Adam Cianciarulo has been called a lot of things. Overhyped. Overrated. Bust. But the perceived notion that he’s failed to live up to some unfounded hype that was the creation of the media isn’t fair. He won a ton of amateur races and titles and then the very first supercross race he ever competed in—and three of the first five. Doing that should end all arguments—you can only win your first supercross ever with rare talent, not hype or luck. Beyond that, to take measure of his pro career past that point, isn’t really even possible. This isn’t written to defend him. Fair or not, the last few years have been a complete wash. And he’ll probably tell you the same. But basically, Cianciarulo hasn’t raced enough to be considered overhyped, overrated or even fairly hyped or fairly rated. Or underrated. Due to all the injuries, there literally isn’t enough data to judge him in either direction.
Prior to the start of the 2017 250SX East Region, Cianciarulo had made just six career starts in supercross. It ranks second behind rookie Dylan Ferrandis for the least amount of starts amongst the current top 10 in points, and is 42 fewer than current points leader Zach Osborne.
It wasn’t long ago that Cianciarulo was the talk of the class. In 2014, he entered Toronto—round six of the championship that year—having won three of the first five races of his career and finishing runner-up in the other two. He held a commanding 17-point lead entering that night over his Pro Circuit Kawasaki teammate Martin Davalos and seemed like a virtual lock to capture the title. It all came unraveled in practice, when Cianciarulo crashed and hurt his shoulder. He managed to lineup for the main event that night, but crashed again. Writhing in pain on the side of the track, his championship, and season, was over.
“If I really look at it I’ve had a pretty solid life and three years ago when I lost the championship here that was probably the most tragic thing that’s happened to me in my whole life,” he told us Saturday night. “To the point to where I’ve never watched it on TV. You almost kind of block it out of your mind like it didn’t happen. I didn’t even really have bad memories here. I just kind of put it out of my mind. I’ve been through so much since then. It’s like I’m a different person. I’m about a foot taller. Mentality has changed. Just as a kid, as an adult as you grow older, at this age you change, you adapt. I’ve done that three or four times since the last time I was here.”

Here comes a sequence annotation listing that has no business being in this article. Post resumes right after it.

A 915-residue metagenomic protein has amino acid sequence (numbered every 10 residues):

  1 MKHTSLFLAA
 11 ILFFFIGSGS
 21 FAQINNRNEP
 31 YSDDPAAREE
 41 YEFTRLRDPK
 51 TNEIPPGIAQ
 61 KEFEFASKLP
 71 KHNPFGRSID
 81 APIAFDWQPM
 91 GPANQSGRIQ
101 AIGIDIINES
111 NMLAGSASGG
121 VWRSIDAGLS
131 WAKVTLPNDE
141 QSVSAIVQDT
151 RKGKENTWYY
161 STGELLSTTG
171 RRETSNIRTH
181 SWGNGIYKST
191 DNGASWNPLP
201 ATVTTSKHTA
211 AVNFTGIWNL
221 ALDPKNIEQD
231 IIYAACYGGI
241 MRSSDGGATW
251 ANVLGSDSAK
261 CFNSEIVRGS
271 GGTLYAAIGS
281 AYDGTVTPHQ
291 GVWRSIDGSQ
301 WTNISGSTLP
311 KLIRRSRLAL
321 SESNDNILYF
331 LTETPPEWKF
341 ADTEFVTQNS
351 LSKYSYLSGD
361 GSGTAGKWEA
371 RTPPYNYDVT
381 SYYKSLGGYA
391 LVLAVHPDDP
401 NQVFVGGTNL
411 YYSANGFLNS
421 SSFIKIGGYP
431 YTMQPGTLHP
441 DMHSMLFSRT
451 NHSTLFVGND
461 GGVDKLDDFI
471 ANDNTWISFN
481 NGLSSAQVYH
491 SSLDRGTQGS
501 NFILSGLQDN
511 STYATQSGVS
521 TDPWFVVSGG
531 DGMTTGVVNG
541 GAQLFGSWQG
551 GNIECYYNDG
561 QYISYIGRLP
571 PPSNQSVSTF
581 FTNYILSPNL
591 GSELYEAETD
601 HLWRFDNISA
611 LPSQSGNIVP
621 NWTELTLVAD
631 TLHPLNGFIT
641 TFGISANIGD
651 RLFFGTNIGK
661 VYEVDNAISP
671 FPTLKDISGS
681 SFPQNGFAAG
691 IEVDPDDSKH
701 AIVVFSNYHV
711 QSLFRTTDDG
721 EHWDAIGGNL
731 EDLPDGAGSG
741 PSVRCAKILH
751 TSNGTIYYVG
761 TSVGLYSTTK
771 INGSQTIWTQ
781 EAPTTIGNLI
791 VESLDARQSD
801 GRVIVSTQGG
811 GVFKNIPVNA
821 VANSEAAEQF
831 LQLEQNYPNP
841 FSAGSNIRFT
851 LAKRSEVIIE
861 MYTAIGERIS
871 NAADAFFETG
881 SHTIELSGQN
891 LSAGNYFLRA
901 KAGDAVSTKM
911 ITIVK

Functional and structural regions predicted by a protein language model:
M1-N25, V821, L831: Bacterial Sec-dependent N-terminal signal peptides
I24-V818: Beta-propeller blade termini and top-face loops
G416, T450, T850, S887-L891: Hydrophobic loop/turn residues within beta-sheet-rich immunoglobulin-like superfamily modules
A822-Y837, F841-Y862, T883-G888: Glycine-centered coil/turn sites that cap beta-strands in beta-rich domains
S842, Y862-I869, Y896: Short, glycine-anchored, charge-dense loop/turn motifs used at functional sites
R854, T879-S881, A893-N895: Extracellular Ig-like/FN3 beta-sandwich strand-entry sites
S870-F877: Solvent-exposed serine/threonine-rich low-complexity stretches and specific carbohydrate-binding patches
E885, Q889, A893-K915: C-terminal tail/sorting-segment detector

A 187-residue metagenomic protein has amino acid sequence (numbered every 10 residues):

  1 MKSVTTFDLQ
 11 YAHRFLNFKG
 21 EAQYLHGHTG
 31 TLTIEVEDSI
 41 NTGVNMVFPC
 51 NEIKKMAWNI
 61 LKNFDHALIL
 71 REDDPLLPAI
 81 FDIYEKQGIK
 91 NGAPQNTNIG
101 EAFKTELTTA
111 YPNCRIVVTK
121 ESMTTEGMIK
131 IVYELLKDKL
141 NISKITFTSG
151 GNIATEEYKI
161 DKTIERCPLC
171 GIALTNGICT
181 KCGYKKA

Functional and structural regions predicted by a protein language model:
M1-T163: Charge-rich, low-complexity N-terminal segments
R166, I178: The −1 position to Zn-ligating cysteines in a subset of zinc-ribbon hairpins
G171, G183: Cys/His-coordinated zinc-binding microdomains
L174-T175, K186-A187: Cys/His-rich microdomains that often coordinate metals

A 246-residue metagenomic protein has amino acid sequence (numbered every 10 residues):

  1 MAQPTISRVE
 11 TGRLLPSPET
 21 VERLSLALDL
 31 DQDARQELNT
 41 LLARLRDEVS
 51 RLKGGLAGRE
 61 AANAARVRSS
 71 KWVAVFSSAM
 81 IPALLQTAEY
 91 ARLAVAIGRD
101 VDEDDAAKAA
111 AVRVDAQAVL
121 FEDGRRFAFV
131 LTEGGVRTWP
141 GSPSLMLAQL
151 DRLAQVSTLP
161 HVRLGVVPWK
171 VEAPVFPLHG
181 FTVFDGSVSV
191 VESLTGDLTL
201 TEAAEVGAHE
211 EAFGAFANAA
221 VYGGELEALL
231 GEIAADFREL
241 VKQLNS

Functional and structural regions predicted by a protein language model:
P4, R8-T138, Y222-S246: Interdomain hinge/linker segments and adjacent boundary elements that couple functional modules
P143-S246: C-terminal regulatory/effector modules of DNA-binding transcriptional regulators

That night would foreshadow the next two years, each clouded with injuries. After missing two years of Monster Energy Supercross, Cianciarulo made what he calls “rookie mistakes” in the first two rounds of his return. But, as he told us Saturday night after his first podium since 2014, his previous injuries have made him stronger.
“It’s changed me. When I was coming in as an amateur, I had stuff go wrong for me as an amateur like every racer does, but barely,” he said. “I had a pretty solid amateur career and had a couple stumbles as a pro my rookie season outdoors, but then came into supercross and started doing well right away. Up until that point in my life everything was good. Everybody has their struggles as a kid and all that stuff, but my life was pretty solid. Everything was going good. Adversity, but nothing crazy. Then you go from that to having to learn as a 17-year-old kid to, ‘Listen, man, you got to keep picking yourself up, keep picking yourself up.’ I think I proved to myself how much I really love it. I think I would have been done a couple times, a couple injuries ago had I not loved it as much as I do. It just makes it sweeter knowing that I’ve been through all that to get back here. Nobody will really ever know what I’ve done to get back here, but it’s substantial and it just makes it feel better for me.”
During those times, Cianciarulo said he was able to lean on everyone from his mom and dad to Ken Roczen for advice.
“Just everybody. All my close friends and family, my mom, my dad, my sister, Ken Roczen, Blake Savage, my trainer. Everybody, they’re there for me. They know it’s kind of tough. They’re in a tough position with stuff like injuries and stuff happening to me. They know how I feel and it’s hard for them to say, ‘Listen, man, it’s all going to be okay.’ My whole crew, I would be done if it wasn’t for them, and just the fans and all that stuff.”
Usually, when a rider wins, everyone comes out of the weeds with pats on the back and support. The attention and positivity grows as an entire industry tries to strap on for the ride. But Cianciarulo, because he already came into the pro ranks with so much attention, didn’t really need that. Now with all the injuries, and the comeback, he’s become a good story, and one a lot of people want to root for. In fact, he says in many ways his support group has grown since all of the injuries.
“The support I’ve received since all the injuries and coming back, it’s incredible,” he says. “I think it’s more than I had when I was winning all those races, to be honest.”
Supercross can be a cruel mistress for even the most seasoned of veterans. The injuries, the losses, the pressure can pile up. When Cianciarulo went down three years ago, he was just a kid. Heck, he’s still only 20 years old. But time and time again he’s built himself back up. His struggles, which have played out in front of a huge audience, have molded him as he’s grown into adulthood and made him appreciative for where he’s at now.
“I just feel grateful to be back here and have an opportunity to be successful,” he said. “I don’t think I rode that great tonight, but at the same time after three years to get back on the podium, it feels like a victory.”